Object-Oriented Programming by Robert Lafore - Ebook

This book is not a book about OO Program design more the OOP extensions and mechanics of C++. To do OOP one needs to design the program as such from the start. There are no detailed methods given.

The book is primarily for University students on a Programming or SW Eng courses. It is for this reason, I suppose, that each of the 12 chapters has 3 or 4 pages of exercises. There are no answers. This may be OK where there is a lecturer around to check one's answers but for the rest of us there should be some answers otherwise it is 40 odd pages wasted.

There is a lot of comparison between C++ and ANSI C. It appears that the author assumes that one will be converting from C. Though programmers proficient in other languages should have little trouble with this and will pick up ANSI C as well.

The book starts with an OOP/C++ overview that introduces, in passing, many topics covered in later chapters. This gives a good grounding in the philosophy of C++ that is subtly different to C in many places.

Forward referencing continues through the book as it works its way through C++/C: Objects, classes, polymorphism, inheritance, exceptions etc. This is one reason why it is not suitable for novices. Experienced programmers will not be put off by an example program on page 11 containing classes and functions many chapters before a full explanation of classes. The style is terse and authoritative.

The final section discusses OOP in the wider context of current programming trends and other languages. Methodologies are discussed though not in great detail. The last 100 pages are a concise C++ language guide that is a useful reference. This guide takes AT&T C++ R3.0 into account.

The short programs in the book have little annotation but where explanation is required it is in shaded boxes following the program. This makes the programs clear and easy to type in. There is no support disk available. Several programs run through the book to show different techniques for the same problem.

An interesting note in the introduction assures us that "All major pieces of code were tested." This is reassuring but should be the norm not the exception that requires comment. Other authors please take note. There is no indication as to the platform used but I suspect that it was UNIX/GNU C++.

Conclusion: A good set book for students. Lecturers should look at this book for the second year OOP/SW Eng courses. Useful for converting from C (or any other language) to C++ for other programmers. Not for novices as a first OOP/C++ book.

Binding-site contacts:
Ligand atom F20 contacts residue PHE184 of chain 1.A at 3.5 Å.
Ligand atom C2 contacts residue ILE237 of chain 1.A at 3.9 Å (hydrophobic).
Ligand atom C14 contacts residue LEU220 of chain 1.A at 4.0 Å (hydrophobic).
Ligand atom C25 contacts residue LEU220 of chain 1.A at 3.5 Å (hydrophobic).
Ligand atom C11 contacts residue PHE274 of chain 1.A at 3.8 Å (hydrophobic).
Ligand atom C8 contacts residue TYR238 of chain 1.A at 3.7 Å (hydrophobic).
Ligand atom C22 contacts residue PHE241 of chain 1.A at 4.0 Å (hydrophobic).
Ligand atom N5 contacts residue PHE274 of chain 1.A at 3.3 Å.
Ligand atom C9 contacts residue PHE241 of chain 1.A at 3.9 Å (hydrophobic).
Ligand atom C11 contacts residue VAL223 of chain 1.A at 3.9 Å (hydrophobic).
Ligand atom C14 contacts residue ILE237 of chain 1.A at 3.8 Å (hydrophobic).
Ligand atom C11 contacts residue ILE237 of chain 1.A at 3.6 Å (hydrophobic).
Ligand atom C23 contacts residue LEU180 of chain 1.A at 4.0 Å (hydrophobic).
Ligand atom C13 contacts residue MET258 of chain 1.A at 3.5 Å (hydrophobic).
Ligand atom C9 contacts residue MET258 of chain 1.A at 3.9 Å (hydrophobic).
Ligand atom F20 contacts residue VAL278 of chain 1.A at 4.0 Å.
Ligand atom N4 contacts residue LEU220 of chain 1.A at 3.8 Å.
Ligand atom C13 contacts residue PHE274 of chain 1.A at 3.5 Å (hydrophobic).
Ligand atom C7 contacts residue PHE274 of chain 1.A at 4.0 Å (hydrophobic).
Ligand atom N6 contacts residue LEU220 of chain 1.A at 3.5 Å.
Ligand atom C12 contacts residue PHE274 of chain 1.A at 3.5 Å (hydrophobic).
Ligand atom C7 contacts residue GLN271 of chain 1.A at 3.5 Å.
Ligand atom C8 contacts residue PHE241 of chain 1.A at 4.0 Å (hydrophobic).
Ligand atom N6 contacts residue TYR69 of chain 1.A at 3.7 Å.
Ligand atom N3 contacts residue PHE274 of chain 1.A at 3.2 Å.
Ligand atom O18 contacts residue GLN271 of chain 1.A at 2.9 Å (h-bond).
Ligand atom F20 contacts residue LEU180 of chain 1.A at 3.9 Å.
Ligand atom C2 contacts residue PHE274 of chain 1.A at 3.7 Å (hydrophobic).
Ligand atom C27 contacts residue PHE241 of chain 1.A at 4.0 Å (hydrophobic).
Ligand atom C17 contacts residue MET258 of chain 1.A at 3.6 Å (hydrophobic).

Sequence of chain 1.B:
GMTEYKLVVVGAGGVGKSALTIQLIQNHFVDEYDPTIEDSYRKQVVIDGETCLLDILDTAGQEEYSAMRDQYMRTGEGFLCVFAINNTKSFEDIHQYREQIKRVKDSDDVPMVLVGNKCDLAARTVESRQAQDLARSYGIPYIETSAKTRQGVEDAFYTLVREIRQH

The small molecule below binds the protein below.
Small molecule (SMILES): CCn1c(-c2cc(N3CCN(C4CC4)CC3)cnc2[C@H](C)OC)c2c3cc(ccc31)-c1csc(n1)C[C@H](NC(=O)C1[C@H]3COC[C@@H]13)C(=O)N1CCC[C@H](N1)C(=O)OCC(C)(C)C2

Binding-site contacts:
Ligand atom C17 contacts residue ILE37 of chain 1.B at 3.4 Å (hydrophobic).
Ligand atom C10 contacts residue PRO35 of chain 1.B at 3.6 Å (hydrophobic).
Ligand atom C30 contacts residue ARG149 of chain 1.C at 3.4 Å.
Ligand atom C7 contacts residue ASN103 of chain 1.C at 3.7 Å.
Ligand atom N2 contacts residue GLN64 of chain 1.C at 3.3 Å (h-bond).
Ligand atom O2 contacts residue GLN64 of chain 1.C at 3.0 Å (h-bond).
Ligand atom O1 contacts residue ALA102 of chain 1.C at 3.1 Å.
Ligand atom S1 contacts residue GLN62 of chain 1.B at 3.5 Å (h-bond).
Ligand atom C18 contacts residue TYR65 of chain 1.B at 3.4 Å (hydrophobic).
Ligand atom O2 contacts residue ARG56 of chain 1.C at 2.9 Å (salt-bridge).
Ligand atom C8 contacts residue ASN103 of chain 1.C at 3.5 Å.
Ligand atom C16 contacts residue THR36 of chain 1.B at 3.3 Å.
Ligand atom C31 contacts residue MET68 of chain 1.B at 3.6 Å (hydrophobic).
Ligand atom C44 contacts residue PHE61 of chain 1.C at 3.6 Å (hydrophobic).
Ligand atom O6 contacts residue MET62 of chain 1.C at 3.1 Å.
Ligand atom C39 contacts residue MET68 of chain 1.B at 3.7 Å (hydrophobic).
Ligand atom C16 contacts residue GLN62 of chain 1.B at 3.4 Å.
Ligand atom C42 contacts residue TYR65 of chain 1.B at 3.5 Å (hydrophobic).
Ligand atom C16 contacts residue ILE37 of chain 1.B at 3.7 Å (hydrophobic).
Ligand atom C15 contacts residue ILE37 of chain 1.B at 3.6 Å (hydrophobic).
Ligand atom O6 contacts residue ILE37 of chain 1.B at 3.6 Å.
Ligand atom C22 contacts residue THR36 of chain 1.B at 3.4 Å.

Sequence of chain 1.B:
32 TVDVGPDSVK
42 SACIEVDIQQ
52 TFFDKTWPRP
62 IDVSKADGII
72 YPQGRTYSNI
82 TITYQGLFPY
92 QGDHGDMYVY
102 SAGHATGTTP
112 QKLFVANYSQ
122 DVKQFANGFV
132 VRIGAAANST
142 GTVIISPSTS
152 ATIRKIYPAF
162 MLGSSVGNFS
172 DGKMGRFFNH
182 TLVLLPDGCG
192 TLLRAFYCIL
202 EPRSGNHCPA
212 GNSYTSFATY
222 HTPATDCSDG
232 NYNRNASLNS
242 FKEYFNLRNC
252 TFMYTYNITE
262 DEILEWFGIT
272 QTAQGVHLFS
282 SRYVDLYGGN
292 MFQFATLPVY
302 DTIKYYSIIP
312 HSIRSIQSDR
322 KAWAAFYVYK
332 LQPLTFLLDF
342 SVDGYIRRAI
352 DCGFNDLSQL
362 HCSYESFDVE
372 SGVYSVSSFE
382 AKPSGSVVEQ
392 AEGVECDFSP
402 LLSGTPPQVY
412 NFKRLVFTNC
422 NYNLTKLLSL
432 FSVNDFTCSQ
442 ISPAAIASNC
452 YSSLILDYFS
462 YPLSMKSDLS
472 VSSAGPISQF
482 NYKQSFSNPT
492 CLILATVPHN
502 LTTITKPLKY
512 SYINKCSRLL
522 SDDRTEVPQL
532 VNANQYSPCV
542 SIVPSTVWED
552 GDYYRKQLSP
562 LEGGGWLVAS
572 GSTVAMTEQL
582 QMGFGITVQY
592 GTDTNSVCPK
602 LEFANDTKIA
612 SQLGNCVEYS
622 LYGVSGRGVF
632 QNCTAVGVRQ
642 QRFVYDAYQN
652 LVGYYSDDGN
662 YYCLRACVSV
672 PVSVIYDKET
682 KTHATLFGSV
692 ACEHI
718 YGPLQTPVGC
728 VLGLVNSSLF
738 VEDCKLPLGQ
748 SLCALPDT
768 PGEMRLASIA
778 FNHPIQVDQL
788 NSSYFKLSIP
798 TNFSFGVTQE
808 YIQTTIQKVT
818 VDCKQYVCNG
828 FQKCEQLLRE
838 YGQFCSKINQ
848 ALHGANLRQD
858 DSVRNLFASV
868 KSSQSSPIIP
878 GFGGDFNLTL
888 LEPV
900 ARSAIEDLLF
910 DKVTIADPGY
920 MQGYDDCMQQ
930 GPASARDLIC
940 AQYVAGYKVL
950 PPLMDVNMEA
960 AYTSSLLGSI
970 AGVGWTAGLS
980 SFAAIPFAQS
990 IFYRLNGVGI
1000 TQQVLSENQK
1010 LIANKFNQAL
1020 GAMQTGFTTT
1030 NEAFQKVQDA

Other Authors with the same surname

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~Tips For Dailog Writing~

  1. Before you begin writing a dialogue, you will have to do some planning. Think about the following things:

    Who will your audience be? If you can build your routine around things that happen to that group of people, your audience will enjoy your act even more. Talk about activities that your audience does. Try to mention the name of at least one outstanding member of the audience for a personal touch that will make you special to them.

    Choose a main idea on which to build the dialogue. Try to build it around the audience and the event or holiday.

    Put your best part last and your second best part first. Fill the middle with quick, fast-paced lines. The figure should have short punchy answers for quick laughs. The figure should get most of the funny lines. The audience wants to hear everything the figure says; so if you want an important point to be remembered, let the figure say it.

    Your figure could disagree with almost everything you do or say. The bigger the problem, the more the audience will become involved. The solution to the conflict should come to a surprise finish. Make a conflict between you and your partner that is fun to hear.

    Be aware of the character of your vent figure to make your routine believable. Communicating this to your audience will help them to empathize with your little partner. A ventriloquist has to be a good actor and be aware of two or more characters at the same time.

    Keep your lines "squeaky clean" so they can be rated G. The only person that should be humiliated or picked on should be you. Think of good, creative, clean jokes that will follow the theme and fit your character's personality. You can change old jokes to fit the situation.

    Always try to create your own ideas. Never copy another person. You can use a similar idea, but make yours different and better.

    Many ventriloquists like to end a dialogue with a song. Audiences love to hear figures sing. They don't expect the figure to have a beautiful voice; so if you can't sing well, it doesn't matter. Make the song follow the theme of the dialogue. You can even change the words of a familiar song to make a funny parody.

    It is extremely important to stay within the performance time given to you. Keep your routine fast paced. Don't let it drag! Try to end your act with your audience wanting more.

    Have fun and enjoy the compliments!

Communication Skills - Handouts

Terms Handouts:

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->Page-1 -> Page-2 -> Page-3 -> Page-4 -> Page-5

Aplication Writing Download HERE
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Repot Writing Download HERE
Dailog Writing Points Download HERE

Personal Growth & Development Handouts

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